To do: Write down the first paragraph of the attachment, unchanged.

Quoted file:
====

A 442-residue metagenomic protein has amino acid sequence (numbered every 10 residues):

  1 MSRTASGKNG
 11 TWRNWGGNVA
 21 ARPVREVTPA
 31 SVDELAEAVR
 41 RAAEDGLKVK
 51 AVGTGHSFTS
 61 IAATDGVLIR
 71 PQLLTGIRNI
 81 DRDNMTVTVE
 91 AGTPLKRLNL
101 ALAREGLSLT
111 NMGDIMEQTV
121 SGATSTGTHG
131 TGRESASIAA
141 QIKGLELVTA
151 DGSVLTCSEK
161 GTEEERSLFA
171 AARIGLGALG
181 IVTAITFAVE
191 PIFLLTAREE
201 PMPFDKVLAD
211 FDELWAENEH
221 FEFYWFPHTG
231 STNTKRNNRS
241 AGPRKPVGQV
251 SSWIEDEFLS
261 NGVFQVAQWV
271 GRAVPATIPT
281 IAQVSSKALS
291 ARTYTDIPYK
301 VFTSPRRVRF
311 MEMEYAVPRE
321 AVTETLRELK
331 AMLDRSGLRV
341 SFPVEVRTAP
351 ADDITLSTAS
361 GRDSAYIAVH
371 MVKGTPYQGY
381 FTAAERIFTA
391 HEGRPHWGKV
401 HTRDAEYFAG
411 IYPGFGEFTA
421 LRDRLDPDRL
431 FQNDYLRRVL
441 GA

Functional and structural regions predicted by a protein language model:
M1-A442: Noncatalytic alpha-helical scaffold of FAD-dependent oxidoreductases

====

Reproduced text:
A 442-residue metagenomic protein has amino acid sequence (numbered every 10 residues):